This tutorial explains how to manually optimize disk drives in Windows 10. Being the primary system software installed on any computer, an Operating System has to perform a whole range of duties, such as managing the files (and the file system), allocating and de-allocating hardware and software resources, and things like that. As such, the OS is also responsible for ensuring that the connected peripherals (hard disk, mouse etc.) are in perfect condition and working the way they’re supposed to. Due to this, virtually all modern Operating Systems include built-in utilities that can not only detect some common problems in the hardware, but also rectify them.
One such feature of Windows 10 is Automatic Disk Optimization. As the name pretty much sums it up, Automatic Disk Optimization regularly monitors your computer’s hard disk drive (or its partitions) for problems such as fragmentation, and automatically fixes them up on a scheduled basis. Now that’s totally great, but what if you want to do that manually (perhaps because the hard disk suddenly starts acting up weird?)
Piece of cake, fellas. That’s because Windows 10 lets you optimize the disk drive(s) whenever you want. Sounds fun? Let’s find out how you can manually optimize disk drives in Windows 10.
How To Manually Optimize Disk Drives In Windows 10?
Optimizing disk drives (or disk partitions, if you prefer to call ‘em that!) on a manual basis is pretty simple in Windows 10. Here’s an illustrative walkthrough to get things off to a smooth start:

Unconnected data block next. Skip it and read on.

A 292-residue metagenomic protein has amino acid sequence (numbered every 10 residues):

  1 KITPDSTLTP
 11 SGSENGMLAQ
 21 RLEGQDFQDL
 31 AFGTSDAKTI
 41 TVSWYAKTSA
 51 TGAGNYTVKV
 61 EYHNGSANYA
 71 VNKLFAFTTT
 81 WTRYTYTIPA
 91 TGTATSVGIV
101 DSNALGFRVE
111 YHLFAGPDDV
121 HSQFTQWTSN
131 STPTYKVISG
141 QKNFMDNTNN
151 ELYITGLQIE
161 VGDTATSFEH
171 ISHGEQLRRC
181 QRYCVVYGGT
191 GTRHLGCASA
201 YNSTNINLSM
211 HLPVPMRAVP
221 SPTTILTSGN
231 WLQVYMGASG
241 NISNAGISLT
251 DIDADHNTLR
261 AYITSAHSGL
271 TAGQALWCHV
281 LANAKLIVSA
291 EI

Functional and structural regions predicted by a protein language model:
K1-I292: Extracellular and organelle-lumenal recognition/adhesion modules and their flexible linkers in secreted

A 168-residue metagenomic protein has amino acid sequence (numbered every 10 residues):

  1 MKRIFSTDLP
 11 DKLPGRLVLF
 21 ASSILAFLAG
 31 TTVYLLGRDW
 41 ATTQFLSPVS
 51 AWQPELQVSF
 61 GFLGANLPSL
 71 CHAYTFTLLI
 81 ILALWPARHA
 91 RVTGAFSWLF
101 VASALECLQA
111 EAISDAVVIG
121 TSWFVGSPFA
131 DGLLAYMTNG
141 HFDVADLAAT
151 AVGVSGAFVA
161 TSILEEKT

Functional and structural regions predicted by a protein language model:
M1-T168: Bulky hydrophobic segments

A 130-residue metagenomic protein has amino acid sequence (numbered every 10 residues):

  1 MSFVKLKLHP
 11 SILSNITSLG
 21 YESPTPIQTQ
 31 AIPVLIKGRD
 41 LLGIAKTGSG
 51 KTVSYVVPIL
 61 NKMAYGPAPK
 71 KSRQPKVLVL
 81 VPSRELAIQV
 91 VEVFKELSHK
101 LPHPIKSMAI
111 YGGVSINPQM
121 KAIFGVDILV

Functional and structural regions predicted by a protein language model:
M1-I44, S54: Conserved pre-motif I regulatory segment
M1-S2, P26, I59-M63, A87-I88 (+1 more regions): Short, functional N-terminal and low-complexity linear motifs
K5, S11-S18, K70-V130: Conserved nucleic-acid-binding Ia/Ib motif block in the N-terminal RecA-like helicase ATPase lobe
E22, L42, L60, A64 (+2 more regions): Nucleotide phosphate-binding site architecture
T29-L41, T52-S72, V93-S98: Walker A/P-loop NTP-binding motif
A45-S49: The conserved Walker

Step 1: Open up This PC (the erstwhile My Computer), and select any of the disk drives. Now go to the Ribbon Menu and click on the Manage tab under the Drive Tools section. When the tab’s options show up, click on Optimize.
Step 2: This should launch the built-in Windows disk drive optimization utility. It lists all the disk drives currently connected to the computer. In addition to that, it also displays information like last optimization date, fragmentation status etc., in separate columns. To get started, click on the drive that you want to optimize, and click on Analyze (requires administrator permissions). The utility will quickly scan the selected drive and report its fragmentation status. If you want to go ahead with the Optimization, click the Optimize button (again, requires administrator permissions). The selected drive will now be optimized. You can safely minimize the window when optimization is going on, to continue with your work. Here’s a screenshot:
That’s all there’s to it. You can use the same procedure to optimize all the other disk drives as well. Bet it can’t get any easier than that!
Wrapping It Up
The ability to manually optimize the disk drives is a simple but pretty handy feature of Windows 10. You can use it to quickly find (and correct) common problems with the disk drives. Try it out and let me know what you think in the comments below.